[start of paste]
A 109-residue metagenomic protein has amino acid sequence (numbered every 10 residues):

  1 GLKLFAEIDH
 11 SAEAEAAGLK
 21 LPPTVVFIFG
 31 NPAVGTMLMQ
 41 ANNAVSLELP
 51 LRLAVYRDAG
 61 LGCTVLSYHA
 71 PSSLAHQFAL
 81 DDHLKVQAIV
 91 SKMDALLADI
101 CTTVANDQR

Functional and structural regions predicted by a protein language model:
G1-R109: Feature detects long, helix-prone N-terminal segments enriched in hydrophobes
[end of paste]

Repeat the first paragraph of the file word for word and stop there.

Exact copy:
A 109-residue metagenomic protein has amino acid sequence (numbered every 10 residues):